Dynamic Character

Definition of Dynamic Character

Like a round character, a dynamic character also undergoes changes throughout the narrative, due to conflicts he encounters on his journey. A dynamic character faces trials and tribulations, and takes time to learn from his encounters, his experiences, and his mistakes, as well as from other characters. Sometimes a character learns a lesson, and gains maturity, such as Prince Hal in Shakespeare’s Henry IV.

Some characters discover mistakes in their points of view, and others discover important aspects of their own personalities, such as Neville Longbottom did in Harry Potter and the Sorcerer’s Stone. All of these changes make a character dynamic, but they are implied changes, not stated outright.

Difference between Dynamic and Round Character

Though dynamic and round characters both undergo character development, there is a slight difference between them. The traits of a dynamic character are not described outright. Rather, his traits are referred to as they change over time. On the other hand, a round character’s traits are complex, and described by the author. Round characters are dynamic as well, such as Hamlet.

Examples of Dynamic Characters in Literature

Example #1: Harry, Harry Potter and the Chamber of Secrets (By J. K. Rowling)

The most important conflict in this novel is the inner conflict of Harry Potter, which makes him a dynamic character. Harry perceives that he shares some abilities similar to Tom Riddle, who becomes the evil Lord Voldemort, and this makes him worry that he might also turn out to be an evil character.

Dumbledore mentions Harry’s presence in Gryffindor House, and Tom Riddle’s in Slytherin House. Harry, in a defeated tone, says, “It only puts me in Gryffindor” because Harry did not want to go in Slytherin. Beaming again, Dumbledore says, “exactly … Which makes you very different from Tom Riddle. It is our choices, Harry … far more than our abilities.” Harry learns this lesson about the importance of the choices one makes. It resolves his inner conflict, making him a good example of a dynamic character.

Example #2: Hamlet, Hamlet (by William Shakespeare)

Throughout the play, Hamlet is worried about life and death, and it is this apprehension that makes him a dynamic character. The greatest fear of Hamlet is the afterlife, which is quite understandable, because his father’s Ghost comes out of purgatory and tells him about the horror and terror awaiting there.

Because of his preoccupation with this fear, Hamlet does not act out on his desire to take vengeance on Claudius. Nevertheless, when he visits the graveyard, and holds Yorick’s dead skull, he becomes apprehensive of the inevitability of death. Hamlet thinks that even great men, such as Alexander the Great and Julius Caesar, could not escape it. This philosophical change in his perspective about death lets him finally take revenge on King Claudius.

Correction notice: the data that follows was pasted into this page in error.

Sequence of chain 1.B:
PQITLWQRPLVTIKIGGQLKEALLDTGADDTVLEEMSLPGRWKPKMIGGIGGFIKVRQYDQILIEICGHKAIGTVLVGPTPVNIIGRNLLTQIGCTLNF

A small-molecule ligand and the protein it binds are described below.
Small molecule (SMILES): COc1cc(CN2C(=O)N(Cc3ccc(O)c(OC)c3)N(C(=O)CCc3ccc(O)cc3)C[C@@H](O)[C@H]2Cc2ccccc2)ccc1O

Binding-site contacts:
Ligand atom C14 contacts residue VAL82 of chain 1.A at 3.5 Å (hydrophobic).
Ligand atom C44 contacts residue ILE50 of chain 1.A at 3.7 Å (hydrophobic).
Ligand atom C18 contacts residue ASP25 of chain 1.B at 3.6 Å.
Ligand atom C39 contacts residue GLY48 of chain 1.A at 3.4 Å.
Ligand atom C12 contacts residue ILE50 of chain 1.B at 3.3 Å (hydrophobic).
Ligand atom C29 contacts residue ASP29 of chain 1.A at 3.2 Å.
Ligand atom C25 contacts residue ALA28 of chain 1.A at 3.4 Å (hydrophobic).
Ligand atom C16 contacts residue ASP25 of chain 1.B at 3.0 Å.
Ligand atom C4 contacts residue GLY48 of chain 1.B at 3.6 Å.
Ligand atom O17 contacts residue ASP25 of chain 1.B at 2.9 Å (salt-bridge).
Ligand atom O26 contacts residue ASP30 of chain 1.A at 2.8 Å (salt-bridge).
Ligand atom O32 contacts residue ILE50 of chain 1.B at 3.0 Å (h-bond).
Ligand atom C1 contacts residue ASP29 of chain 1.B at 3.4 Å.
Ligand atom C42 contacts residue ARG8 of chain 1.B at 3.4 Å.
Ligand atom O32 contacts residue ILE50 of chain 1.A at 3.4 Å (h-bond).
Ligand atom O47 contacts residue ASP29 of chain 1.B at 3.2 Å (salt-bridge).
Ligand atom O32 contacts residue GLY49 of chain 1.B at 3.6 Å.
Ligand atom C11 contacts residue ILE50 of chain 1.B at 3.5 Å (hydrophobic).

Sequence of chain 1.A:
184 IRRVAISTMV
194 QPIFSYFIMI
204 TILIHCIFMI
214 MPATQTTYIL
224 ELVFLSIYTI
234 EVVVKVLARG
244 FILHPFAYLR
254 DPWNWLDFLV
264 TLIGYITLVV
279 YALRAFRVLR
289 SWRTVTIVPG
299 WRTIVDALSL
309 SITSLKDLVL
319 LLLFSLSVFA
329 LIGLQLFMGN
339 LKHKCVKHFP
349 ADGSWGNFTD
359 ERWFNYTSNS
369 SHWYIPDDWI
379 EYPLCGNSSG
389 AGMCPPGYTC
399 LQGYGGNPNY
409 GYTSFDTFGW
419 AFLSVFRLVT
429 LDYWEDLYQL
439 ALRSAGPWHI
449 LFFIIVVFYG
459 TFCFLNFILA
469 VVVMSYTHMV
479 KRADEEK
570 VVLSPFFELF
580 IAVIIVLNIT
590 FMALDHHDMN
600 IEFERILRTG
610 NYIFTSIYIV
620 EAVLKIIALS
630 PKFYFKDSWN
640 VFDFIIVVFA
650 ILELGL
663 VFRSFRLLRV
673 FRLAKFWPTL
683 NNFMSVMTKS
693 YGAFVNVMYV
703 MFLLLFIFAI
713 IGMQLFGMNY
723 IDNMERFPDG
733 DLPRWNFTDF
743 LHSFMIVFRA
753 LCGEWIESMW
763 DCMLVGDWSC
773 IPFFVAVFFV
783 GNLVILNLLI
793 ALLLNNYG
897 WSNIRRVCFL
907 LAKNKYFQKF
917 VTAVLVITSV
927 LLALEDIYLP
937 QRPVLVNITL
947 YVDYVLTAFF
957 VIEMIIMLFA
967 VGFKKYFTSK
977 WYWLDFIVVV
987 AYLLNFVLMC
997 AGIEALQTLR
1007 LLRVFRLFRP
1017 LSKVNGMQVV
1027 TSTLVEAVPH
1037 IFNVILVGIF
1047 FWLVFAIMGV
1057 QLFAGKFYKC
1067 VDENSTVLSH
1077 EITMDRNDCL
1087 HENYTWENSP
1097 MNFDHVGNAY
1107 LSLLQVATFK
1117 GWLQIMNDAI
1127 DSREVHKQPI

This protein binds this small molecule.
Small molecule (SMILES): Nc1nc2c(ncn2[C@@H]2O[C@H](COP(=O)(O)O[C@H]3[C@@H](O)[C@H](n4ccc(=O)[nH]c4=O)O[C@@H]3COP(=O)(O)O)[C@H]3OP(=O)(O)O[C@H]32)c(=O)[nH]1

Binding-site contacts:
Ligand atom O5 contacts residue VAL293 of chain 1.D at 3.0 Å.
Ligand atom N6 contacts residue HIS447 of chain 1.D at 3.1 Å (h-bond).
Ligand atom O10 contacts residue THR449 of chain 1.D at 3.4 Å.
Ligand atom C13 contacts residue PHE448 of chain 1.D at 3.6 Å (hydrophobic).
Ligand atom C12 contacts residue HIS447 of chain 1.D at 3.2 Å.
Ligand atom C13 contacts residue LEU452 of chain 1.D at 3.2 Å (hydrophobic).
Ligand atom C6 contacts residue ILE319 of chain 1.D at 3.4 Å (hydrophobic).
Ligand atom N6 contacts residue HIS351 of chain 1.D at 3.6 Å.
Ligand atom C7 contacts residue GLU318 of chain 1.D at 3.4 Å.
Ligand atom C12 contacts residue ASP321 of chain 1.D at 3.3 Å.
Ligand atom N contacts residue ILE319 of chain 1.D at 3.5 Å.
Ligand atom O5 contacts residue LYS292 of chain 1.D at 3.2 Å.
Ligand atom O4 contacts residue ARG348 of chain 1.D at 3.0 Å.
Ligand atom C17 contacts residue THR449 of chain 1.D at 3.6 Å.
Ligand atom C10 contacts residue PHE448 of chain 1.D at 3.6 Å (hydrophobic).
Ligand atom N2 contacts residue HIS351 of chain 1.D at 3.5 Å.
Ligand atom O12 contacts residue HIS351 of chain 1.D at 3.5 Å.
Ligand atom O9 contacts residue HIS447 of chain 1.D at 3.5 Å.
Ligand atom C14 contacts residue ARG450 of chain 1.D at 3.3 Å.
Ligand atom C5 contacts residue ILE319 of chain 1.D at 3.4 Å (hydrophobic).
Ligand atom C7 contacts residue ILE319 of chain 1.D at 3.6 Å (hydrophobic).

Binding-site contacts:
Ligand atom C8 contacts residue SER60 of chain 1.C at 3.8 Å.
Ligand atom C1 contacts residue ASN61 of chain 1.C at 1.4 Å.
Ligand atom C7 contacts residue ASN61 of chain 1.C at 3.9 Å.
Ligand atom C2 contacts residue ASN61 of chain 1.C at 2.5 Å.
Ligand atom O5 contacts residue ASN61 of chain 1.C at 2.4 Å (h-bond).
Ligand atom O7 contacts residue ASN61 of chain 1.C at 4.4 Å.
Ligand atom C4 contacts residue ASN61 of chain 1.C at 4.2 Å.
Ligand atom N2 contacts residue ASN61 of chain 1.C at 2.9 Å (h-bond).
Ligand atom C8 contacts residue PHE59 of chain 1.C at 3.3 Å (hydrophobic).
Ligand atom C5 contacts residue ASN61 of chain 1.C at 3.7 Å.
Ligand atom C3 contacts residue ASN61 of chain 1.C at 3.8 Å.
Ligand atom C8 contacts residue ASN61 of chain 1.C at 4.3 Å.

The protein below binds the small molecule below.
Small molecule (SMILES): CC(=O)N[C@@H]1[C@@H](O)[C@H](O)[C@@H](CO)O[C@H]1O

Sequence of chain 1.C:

Example #3: Jack, Lord of the Flies (by William Golding)

There are four dynamic characters in this novel: Jack, Ralph, Simon, and Piggy. Jack is the most prominent among them – an important dynamic character who goes through a lot of changes during the course of the novel. On the island, Jack encounters life-changing experiences that develop and change the character forever. He has never thought that he would live the way he lives on the island. His authoritative nature, violence, and instinctual behavior make him a dynamic character.

Example #4: Sydney Carton, A Tale of Two Cities (by Charles Dickens)

Sydney Carton is another good example of a dynamic character. At the very beginning of the story, Carton describes himself as he states, “I am a disappointed drudge, sir. I care for no man on earth, and no man on earth cares for me.” He throws himself in a depressed state – digging a hole from which he is sure he could never escape.

Sydney is frustrated, and thinks his purpose in life is only to serve C. J. Stryver. The only beautiful part of his life is his love for Lucie Manette. When he hears the news that she will marry Charles Darnay, Sydney is heartbroken, which drives him to reveal his feelings to her. This conversation brings a turning point in Sydney’s life, which causes him to begin taking better care of himself and people around him.

Function of Dynamic Character

A dynamic character plays an important role in a narrative. Often it is the main character of the story, which helps to build a compelling and convincing story. By going through an important transition, having a coming-of-age experience, pulling through trials, gaining maturity, feeling a change of the heart, and developing likable qualities, a dynamic character shows he has made a full transformation. All these changes bring a flavor to the story line and an element of surprise to the readers.

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